With the variety offered by today's wide array of home theater projectors, there are many ways to set up a home theater. Most people who are into DVDs and HDTV go for a native 16:9 projector with a 16:9 screen. And this is a great way to go if you don't mind watching 4:3 material in the center of your 16:9 screen with black pillars on each side. Certainly, for regular television viewing, if you do this on your projector, this option is usually quite acceptable.
However, the recent review of the Optoma H79 brought to mind an alternative that has been mentioned on this site before, but is worth focusing on again. Regular readers of this site know that I have a strong interest in classic films. And most classic films produced prior to the early 1950's were done in 4:3 aspect ratio. This was the standard format in commercial movie theaters prior to the rise of television. (In fact, the 4:3 television was designed to replicate the commercial movie theater format). So in setting up my home theater, I want to view the great historic films in their original aspect ratio and large format presentation, to reproduce as closely as possible the original theater experience. That means I do NOT want a small 4:3 image centered in the middle of a 16:9 screen with black bars on the sides.
Therefore, the ideal solution for my viewing preferences is to install a home theater system that will give me either 16:9 or large screen 4:3 at the flip of a switch. Two components are required to do this. One is a 4:3 screen, and the other is a projector with a power zoom lens that has at least a 1.33x zoom range, such as the Optoma H79.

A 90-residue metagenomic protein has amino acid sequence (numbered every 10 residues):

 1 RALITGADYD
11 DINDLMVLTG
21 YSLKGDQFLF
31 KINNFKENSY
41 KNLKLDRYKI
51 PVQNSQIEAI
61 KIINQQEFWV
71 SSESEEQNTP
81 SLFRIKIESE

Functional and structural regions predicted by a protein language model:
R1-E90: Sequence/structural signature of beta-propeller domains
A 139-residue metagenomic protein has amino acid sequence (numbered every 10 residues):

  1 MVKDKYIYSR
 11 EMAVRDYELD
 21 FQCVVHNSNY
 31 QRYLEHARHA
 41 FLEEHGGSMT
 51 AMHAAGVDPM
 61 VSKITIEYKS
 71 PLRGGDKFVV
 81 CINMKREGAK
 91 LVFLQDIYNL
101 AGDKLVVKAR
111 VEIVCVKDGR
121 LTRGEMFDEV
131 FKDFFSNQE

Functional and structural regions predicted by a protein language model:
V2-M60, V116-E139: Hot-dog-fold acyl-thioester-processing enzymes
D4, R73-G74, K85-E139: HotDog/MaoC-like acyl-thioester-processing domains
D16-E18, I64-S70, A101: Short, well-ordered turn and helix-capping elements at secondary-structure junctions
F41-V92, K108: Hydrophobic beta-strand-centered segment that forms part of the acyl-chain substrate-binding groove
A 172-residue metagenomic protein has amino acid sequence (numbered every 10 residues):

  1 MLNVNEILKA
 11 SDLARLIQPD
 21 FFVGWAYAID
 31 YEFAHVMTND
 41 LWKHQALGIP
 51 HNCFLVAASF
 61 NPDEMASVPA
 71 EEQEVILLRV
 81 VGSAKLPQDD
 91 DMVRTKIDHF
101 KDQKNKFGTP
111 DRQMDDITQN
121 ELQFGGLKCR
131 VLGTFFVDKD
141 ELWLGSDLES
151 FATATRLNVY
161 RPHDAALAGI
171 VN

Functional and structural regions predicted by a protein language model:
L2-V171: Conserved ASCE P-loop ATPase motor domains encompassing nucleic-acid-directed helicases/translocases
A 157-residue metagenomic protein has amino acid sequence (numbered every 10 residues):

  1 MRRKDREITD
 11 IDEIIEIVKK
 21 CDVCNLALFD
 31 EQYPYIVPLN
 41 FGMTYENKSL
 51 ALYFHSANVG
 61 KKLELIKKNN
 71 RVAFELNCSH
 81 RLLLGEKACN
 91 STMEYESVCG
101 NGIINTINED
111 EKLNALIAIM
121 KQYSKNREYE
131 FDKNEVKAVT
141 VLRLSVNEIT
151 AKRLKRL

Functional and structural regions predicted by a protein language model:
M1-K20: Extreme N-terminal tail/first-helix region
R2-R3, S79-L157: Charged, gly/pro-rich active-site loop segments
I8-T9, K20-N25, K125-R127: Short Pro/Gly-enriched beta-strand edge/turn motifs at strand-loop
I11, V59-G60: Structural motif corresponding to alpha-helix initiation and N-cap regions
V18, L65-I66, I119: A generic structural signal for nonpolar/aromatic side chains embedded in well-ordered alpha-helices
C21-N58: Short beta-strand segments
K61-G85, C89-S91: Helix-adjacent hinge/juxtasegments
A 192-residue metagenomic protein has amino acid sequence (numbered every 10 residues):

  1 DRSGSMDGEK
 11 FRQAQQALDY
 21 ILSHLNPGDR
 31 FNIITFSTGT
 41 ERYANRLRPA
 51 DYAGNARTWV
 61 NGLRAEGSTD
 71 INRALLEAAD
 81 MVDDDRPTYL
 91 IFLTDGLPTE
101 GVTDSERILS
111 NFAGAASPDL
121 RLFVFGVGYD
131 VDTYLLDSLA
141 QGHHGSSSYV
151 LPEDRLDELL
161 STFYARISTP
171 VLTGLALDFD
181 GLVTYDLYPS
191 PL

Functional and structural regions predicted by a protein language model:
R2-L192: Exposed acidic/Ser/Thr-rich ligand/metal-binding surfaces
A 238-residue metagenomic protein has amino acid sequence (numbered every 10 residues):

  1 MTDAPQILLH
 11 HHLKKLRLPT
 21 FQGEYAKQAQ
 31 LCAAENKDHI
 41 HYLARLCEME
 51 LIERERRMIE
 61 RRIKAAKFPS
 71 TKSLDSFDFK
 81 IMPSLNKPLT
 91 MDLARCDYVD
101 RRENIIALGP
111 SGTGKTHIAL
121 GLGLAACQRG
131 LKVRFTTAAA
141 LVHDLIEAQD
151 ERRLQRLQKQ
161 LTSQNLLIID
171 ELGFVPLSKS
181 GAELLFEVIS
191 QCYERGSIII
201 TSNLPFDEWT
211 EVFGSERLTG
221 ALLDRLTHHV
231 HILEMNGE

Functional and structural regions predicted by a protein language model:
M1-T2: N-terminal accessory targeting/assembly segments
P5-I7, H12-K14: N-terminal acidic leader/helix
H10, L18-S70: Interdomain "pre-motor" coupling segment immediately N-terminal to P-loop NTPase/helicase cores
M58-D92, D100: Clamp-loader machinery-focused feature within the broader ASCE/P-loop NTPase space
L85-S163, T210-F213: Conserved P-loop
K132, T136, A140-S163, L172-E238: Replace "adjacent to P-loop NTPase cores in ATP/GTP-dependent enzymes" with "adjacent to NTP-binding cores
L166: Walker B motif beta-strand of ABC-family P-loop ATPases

The idea here is quite simple: let's say I want a 110" diagonal 16:9 image for widescreen material. That screen would be 96" wide and 54" high. With that screen format, my 4:3 material would be displayed in the center, in 90" diagonal, with pillars on the sides. However, instead of going for the 96x54 screen, I can install a screen
Increasing the size of the 4:3 image from 90" to 120" diagonal may not sound like a big change. However, a 90" diagonal 4:3 image is 27 square feet, whereas a 120" diagonal 4:3 image is 48 square feet-almost double the surface area. That is a big difference.
To accomplish this, I need a projector with a 1.33x or greater zoom lens. That zoom range lets me either fill the screen horizontally with 16:9 material, or fill the screen both vertically and horizontally with 4:3 material, without having to move the projector. So I end up with the best of both worlds for my preferred type of viewing.
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